Born in the former East, Geschonneck was trained at Moscow’s prestigious VKIG film school, and the influence of the Russians is evident in his technique. Here, the action is confined mostly to a single room, the large chamber where the meeting was held, and unfolds in a series of exchanges between the 15 men (plus one dutiful female secretary). The effect would be stagey were it not for the unshowy elegance of its director’s blocking, and Dirk Grau’s fluid but unobtrusive editing. There is no music throughout, and no broader scene-setting beyond a short introductory voiceover. Style, in other words, is entirely aligned with subject: the dry, procedural business of planning a genocide is matched by the sober, patient tone of the filmmaking that depicts it.

There are, of course, two ways to make a film about the Holocaust (leaving aside, for the moment, the question of whether such a thing is desirable or even possible). The first is to report, ideally via the assembly of documentary evidence and the accrual of personal testimonies. Claude Lanzmann’s Shoah is the indispensable example of this approach, and arguably the greatest documentary in the history of the medium. The second, more problematic, is to depict, to take us into a staged recreation of the lagers in order to show their horrors at firsthand, either directly (Schindler’s List) or obliquely (László Nemes’ Son of Saul – to my mind, the superior film).

But Geschonneck and his screenwriters, Magnus Vattrodt and Paul Mommertz, strike an astute balance between the two, combining a reconstruction of events (based on the minutes of the meeting, discovered in the German National Archives in 1947) with a sort of referred disgust. We witness no atrocities onscreen, yet the film exhibits an extraordinary violence at the verbal level. Some of it is cloaked in the euphemistic language of officialdom – consideration is given as to how Jewish families might be “evacuated” without inspiring “irritation and enquiries” among the general population – but the rest is appropriately spiteful, vicious and crude. Asked whether these new racial laws would apply to Jewish citizens of other nations living on German territory, Martin Luther gives a pained smile: “We consider it a matter of courtesy to at least ask the governments whether we may include their Jewish citizens in our undertakings.” To which Eberhard Schöngarth retorts, “That’s like asking your neighbour if you may shovel away his manure as well.”

As the meeting proceeds, the topics for discussion grow darker still. What is the most efficient method of killing? A stickler for detail, state secretary Friedrich Kritzinger calculates that, based on the shooting of more than 33,000 Jews in the Babi Yar ravine outside Kyiv – carried out over three days, under what he calls “ideal conditions” – the process of eliminating Europe’s 11 million Jews would take more than 15 months, even with squads of German soldiers working continuously around the clock. Also, he adds, there is the morale of the executioners to consider.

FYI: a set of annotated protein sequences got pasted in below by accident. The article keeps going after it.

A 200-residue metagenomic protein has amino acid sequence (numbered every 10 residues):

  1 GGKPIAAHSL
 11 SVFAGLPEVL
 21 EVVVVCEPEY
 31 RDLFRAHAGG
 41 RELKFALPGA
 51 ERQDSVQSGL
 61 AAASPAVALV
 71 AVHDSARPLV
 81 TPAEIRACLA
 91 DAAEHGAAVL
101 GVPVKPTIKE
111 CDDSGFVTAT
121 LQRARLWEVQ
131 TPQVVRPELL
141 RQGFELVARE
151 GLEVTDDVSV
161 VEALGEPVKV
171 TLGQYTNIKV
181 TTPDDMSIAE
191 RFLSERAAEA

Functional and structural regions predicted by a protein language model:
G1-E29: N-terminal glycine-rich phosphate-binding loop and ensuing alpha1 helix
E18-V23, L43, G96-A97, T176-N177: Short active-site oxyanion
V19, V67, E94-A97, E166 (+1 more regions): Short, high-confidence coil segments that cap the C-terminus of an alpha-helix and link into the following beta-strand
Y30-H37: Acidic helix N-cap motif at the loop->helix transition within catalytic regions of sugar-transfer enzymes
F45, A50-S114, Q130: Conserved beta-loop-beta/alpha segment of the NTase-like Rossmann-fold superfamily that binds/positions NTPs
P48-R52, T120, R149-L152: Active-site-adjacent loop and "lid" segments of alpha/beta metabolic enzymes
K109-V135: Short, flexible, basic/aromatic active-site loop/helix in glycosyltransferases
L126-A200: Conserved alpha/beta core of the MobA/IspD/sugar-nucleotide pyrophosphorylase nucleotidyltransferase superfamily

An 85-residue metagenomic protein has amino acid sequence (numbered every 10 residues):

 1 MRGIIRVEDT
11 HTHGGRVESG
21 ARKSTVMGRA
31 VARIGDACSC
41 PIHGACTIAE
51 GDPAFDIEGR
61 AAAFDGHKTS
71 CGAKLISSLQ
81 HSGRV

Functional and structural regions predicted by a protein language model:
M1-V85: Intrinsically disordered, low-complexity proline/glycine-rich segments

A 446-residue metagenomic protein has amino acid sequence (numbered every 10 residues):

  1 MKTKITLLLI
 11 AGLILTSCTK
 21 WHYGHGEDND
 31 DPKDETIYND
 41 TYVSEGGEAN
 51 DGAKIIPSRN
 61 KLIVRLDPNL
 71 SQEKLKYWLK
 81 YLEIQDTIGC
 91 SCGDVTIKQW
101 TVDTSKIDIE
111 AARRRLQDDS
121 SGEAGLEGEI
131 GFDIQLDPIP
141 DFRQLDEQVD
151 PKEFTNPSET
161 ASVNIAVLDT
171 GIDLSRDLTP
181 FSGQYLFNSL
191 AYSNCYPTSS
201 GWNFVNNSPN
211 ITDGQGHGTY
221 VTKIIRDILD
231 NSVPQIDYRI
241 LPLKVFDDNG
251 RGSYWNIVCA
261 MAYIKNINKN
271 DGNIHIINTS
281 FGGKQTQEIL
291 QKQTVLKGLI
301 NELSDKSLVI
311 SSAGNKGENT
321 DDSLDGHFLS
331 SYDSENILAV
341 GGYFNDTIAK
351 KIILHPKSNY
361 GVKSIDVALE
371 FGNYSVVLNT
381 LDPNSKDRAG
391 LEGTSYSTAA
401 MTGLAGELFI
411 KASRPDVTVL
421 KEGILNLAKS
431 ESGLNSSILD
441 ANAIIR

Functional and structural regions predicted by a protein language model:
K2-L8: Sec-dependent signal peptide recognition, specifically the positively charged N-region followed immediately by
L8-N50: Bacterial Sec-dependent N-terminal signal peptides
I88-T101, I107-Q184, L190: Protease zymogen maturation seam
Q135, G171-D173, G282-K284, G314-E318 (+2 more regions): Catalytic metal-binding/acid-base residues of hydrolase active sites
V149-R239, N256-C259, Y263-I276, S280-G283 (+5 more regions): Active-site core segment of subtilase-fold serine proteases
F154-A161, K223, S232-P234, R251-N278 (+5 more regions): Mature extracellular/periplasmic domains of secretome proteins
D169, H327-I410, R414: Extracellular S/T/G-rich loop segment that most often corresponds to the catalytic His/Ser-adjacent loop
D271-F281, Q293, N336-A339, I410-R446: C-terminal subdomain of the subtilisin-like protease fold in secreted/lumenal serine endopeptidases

Then there is the question of disposal. In Belarus, we learn, the ground is frozen two metres deep, and gasoline is in short supply; pits, therefore, cannot be dug for the bodies and nor can they be burned in sufficient quantities. “How do you remedy this?” demands Heinrich Müller of Rudolf Lange, the Riga-based head of the Sicherheitsdienst intelligence organisation.

Lange’s reply is all the more horrific for its brevity: “Stacking,” he says.

The dialogue therefore discards any moral dimension, and becomes instead a matter of pure logistics, a kind of infernal time and motion study. And in this way, without need for visual reconstructions (and the ethical dilemmas arising therefrom), the filmmakers and cast eloquently convey the extraordinary brutality and depravity of the Holocaust.

The Austrian actor Philipp Hochmair plays Heydrich, and initially I bristled at his performance: he seems slightly too avuncular, at times almost ingratiating. But every so often the mask slips and reveals the nihilistic void beneath. Before the meeting gets down to business, for example, he urges its participants to consider enjoying the amenities of the villa’s guest house, where they can stay for just five Reichsmarks a night. (“That’s quite an offer!”)

Even better are Jakob Diehl as Müller – sallow, contemptuous, his heavy-lidded eyes rolling with exasperation at the arse-covering equivocations of lawyers and bureaucrats – and another Austrian, Markus Schleinzer, as Otto Hofmann, chief of the SS Race and Settlement Main Office, and so enthusiastic about mass murder that he can scarcely restrain himself from offering suggestions to facilitate the process.

It’s now almost 80 years since the Nazis were defeated and, astonishingly, what was then considered unrepeatable now seems entirely plausible, if not yet likely; people appear to be forgetting. As fascism hauls itself up from the dirt, once more staking its claim as a legitimate political movement, this film – righteous as well as necessary, a howl of outrage that never raises its voice – should be required viewing in every church and classroom.

Shane Danielsen

Shane Danielsen is a screenwriter and former artistic director of the Edinburgh International Film Festival.